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Donald Trump and the 'just tell them' approach to the truth

"People will just believe you," Donald Trump reportedly said about his public deceptions. You just tell them and they believe you."
Image: FILE PHOTO: U.S. Army Lieutenant General Michael Flynn looking at U.S. President-elect Donald Trump in Palm Beach, Florida
FILE PHOTO: U.S. Army Lieutenant General Michael Flynn looks at U.S. President-elect Donald Trump as he talks with the media at Mar-a-Lago estate where Trump...

Donald Trump boasted two weeks ago that that the more Americans learn about the Republican tax plan, "the more popular it becomes." Even at the time, that was wrong to the point of delusion.

And yet, there was the president this morning, describing the regressive GOP package as "very popular."

We already know how ridiculous this is. It's not a subjective question: every  recent  independent  survey has pointed in the exact same direction. The latest report on the USA Today/Suffolk University poll noted that the GOP tax plan has the lowest level of public support of "any major piece of legislation enacted in the past three decades."

All of which leads to the obvious question of why in the world the president would lie so brazenly. The usual Republican line is to acknowledge that the polling exists, but to deny its relevance. Trump, however, prefers an up-is-down alternate reality in which woefully unpopular ideas actually enjoy broad public support.

Does the president believe the nonsense or is he trying to deceive the public? Billy Bush, to whom Trump bragged about sexual assault during the infamous "Access Hollywood" recording, recently wrote a piece for the New York Times, which included an interesting anecdote.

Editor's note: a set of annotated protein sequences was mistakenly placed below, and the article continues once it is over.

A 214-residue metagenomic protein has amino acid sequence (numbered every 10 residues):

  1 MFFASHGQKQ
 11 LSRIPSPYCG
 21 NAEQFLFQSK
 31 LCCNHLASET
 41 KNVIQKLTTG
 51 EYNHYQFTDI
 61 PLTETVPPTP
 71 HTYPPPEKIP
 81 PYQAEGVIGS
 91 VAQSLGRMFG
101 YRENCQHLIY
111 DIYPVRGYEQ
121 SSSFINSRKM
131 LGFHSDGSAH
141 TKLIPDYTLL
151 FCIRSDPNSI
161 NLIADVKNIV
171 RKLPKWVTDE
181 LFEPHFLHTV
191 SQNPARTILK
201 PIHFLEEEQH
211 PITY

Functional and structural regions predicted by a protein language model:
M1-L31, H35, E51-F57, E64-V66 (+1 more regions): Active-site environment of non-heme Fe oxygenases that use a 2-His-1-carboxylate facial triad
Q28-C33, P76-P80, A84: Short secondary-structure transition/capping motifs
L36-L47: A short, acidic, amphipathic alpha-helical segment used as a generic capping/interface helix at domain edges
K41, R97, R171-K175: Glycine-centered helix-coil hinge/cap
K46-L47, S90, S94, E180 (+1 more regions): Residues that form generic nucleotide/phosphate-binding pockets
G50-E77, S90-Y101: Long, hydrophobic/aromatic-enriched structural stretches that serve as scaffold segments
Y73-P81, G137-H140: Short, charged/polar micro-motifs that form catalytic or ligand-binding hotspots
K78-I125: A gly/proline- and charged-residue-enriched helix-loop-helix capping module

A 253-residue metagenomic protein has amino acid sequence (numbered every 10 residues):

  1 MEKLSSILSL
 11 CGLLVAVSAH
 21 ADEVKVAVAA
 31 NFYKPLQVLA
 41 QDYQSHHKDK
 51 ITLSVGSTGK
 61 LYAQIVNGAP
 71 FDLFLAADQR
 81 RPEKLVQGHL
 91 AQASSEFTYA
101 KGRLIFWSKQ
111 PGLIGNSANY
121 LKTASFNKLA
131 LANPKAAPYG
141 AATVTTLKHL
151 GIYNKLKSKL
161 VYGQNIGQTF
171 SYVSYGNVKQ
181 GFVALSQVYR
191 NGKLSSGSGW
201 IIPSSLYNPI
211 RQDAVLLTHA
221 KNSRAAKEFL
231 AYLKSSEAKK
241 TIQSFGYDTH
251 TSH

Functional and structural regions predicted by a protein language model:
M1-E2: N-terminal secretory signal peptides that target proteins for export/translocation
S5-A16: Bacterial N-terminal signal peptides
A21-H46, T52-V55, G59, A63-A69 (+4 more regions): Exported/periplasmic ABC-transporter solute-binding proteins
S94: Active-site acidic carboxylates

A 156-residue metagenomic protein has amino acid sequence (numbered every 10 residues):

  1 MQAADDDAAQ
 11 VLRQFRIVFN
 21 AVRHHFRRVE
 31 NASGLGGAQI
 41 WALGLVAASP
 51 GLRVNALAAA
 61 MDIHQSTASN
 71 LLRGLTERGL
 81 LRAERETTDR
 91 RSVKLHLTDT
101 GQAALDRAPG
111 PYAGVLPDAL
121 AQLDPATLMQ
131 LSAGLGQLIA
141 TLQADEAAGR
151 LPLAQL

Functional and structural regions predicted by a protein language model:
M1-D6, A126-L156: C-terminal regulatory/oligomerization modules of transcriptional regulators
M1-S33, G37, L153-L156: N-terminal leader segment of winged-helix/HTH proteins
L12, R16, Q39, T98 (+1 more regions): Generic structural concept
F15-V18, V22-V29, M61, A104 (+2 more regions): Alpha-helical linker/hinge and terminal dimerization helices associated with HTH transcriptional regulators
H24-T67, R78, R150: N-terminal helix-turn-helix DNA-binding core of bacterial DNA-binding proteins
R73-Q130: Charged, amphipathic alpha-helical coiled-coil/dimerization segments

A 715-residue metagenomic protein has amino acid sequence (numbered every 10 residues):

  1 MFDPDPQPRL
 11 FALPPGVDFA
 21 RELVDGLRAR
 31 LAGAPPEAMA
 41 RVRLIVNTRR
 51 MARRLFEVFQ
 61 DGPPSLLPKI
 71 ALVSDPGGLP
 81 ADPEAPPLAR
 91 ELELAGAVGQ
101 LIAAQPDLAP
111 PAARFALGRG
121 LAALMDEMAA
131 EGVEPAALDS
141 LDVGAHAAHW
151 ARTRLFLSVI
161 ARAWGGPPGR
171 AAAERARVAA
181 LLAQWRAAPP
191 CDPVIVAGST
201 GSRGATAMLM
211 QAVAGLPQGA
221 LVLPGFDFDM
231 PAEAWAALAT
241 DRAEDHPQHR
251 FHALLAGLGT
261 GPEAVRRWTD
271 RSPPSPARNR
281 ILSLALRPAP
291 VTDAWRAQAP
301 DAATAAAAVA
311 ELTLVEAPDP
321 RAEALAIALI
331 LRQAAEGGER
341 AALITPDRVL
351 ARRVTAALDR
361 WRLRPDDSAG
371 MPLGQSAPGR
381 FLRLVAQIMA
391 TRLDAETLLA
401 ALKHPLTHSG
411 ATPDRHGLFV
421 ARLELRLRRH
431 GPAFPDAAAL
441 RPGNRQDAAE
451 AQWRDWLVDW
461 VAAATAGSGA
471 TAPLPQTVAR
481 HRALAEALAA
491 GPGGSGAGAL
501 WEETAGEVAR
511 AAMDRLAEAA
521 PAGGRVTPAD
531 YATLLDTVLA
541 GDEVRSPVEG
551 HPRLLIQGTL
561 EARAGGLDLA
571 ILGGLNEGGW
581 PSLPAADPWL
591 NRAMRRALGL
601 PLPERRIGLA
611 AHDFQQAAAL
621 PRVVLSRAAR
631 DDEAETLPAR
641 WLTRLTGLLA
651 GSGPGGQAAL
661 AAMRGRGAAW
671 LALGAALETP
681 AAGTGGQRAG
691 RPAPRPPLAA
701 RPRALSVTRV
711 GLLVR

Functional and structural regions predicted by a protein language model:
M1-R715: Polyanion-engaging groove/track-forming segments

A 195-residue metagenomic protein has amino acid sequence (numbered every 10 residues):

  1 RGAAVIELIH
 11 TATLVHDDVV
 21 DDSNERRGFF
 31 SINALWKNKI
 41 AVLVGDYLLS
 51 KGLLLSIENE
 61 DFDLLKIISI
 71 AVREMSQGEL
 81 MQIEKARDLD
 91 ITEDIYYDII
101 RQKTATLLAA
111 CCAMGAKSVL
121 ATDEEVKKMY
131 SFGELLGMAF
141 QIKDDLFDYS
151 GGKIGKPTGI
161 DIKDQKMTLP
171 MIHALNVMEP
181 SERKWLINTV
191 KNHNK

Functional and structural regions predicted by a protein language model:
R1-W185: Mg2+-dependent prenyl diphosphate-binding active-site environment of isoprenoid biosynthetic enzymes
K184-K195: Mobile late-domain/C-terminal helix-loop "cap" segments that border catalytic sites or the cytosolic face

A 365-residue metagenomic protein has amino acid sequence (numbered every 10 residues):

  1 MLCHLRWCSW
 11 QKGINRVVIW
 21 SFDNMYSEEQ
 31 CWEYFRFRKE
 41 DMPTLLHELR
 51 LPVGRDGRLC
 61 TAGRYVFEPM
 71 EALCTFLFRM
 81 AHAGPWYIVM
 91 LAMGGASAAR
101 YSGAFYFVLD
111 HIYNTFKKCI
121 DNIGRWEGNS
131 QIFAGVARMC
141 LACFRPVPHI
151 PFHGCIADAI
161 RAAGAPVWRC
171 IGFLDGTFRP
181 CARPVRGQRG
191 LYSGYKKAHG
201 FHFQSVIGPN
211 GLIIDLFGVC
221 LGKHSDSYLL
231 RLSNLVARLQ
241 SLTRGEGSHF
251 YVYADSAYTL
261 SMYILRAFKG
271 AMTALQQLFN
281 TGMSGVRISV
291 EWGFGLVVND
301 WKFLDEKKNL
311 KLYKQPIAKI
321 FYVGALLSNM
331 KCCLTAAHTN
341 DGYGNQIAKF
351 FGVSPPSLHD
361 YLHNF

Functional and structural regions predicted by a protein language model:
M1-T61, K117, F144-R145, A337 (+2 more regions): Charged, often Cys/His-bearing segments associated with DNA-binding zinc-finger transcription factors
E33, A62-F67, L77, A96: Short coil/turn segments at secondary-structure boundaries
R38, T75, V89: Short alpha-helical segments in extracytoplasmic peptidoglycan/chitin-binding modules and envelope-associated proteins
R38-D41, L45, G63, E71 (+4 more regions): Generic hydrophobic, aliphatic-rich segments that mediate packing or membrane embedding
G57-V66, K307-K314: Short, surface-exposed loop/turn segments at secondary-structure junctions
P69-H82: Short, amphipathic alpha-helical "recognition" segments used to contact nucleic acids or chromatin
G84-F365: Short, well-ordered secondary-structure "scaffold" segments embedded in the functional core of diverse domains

In the days, weeks and months to follow, I was highly critical of the idea of a Trump presidency. The man who once told me -- ironically, in another off-camera conversation -- after I called him out for inflating his ratings: "People will just believe you. You just tell them and they believe you," was, I thought, not a good choice to lead our country.

"People will just believe you. You just tell them and they believe you."

It's like "Field of Dreams" for propagandists incapable of shame. Instead of "if you build it, they will come," we're effectively witnessing "if you say it, people will accept it."

Trump wants the Republican tax plan to be popular, so he declares it "very popular." Does he know that the plan is unpopular? I suspect he simply doesn't care.

As has been clear for quite some time, what matters to Donald J. Trump isn't what's true; it's what he can get people to believe.